The company’s raw examination of sexuality and human rights in their hometown of Minsk prompted The Telegraph to write, “it is easy to forget that there are still parts of the world where putting on a play represents an act of political courage.”
Responding to American writer Kathy Acker’s 1981 text N.Y.C 1979 depicting sexuality in New York, Minsk, 2011 reveals the scars of repression in Belarus where protests are brutally suppressed and underground nightclubs are routinely raided by special forces. The late Kathy Acker was among the most important postmodernist writers. A radical feminist and crucial figure in the Punk movement, her work includes Great Expectations, Blood and Guts in High School and Don Quixote.
Belarus Free Theatre was founded in 2005 under the Lukashenko dictatorship. Banned in their homecountry, they have staged underground and uncensored performances to draw attention to the problems faced in Europe’s last dictatorship. Many company members have served time in prison, lost their jobs, gone into hiding or been exiled. Despite this, Belarus Free Theatre has established a global reputation of artistic excellence and continue to develop award-winning work. Their previous credits include Eurepica. Challenge, Discover Love (for which they won an OBIE), Numbers, Being Harold Pinter and Generation Jeans. They have amassed a wealth of support from artists around the world, including abroad include Tom Stoppard, Jude Law, and playwright and former President of the Czech Republic, Vaclav Havel, who passed away yesterday.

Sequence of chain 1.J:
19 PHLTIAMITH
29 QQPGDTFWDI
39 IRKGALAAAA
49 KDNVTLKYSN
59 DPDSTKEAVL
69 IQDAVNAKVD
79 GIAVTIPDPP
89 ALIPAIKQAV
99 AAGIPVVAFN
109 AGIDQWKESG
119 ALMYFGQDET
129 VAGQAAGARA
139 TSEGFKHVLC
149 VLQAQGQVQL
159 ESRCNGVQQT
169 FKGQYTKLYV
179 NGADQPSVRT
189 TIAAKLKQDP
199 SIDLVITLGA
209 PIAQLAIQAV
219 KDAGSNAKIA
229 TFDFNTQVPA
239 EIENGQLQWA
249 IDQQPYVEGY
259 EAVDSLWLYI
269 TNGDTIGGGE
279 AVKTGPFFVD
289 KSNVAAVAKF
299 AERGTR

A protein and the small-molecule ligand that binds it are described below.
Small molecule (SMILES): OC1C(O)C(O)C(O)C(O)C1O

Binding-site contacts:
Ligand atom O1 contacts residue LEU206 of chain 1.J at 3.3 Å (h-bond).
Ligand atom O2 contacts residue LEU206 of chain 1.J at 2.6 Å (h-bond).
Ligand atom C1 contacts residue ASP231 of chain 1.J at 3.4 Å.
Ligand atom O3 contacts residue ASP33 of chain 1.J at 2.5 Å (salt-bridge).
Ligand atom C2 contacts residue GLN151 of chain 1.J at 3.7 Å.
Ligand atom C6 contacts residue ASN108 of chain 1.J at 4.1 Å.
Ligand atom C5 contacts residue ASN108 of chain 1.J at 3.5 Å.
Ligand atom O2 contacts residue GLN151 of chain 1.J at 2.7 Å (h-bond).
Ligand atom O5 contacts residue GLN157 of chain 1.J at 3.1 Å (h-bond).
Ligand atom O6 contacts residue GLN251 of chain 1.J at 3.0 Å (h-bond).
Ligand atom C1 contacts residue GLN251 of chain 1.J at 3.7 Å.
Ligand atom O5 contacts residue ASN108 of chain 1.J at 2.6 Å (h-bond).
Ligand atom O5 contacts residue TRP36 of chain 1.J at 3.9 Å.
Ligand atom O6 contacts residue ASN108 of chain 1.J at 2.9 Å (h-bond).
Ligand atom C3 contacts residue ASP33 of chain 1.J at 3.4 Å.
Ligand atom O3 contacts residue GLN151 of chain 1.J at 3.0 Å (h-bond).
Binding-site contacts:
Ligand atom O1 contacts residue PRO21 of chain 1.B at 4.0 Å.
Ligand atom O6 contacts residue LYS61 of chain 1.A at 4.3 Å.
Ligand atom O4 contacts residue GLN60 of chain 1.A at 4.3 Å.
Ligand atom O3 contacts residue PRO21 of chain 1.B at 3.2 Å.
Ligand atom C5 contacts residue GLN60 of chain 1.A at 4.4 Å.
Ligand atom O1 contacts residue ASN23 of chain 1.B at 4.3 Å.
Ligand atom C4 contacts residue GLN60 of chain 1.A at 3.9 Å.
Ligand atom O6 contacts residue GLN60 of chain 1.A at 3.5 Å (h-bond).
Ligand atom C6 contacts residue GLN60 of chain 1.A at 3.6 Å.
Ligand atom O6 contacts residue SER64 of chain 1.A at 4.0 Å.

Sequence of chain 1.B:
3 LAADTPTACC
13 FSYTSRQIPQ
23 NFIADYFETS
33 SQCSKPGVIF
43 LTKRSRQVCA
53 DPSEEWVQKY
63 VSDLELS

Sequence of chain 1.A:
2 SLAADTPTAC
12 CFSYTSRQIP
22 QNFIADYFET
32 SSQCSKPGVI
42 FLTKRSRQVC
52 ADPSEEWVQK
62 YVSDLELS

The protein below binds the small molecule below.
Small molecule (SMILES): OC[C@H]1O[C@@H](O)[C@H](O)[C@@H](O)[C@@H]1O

Minsk, 2011: A Reply to Kathy Acker is on at the Young Vic from 12 – 23 June, 2012. Book tickets and learn more here.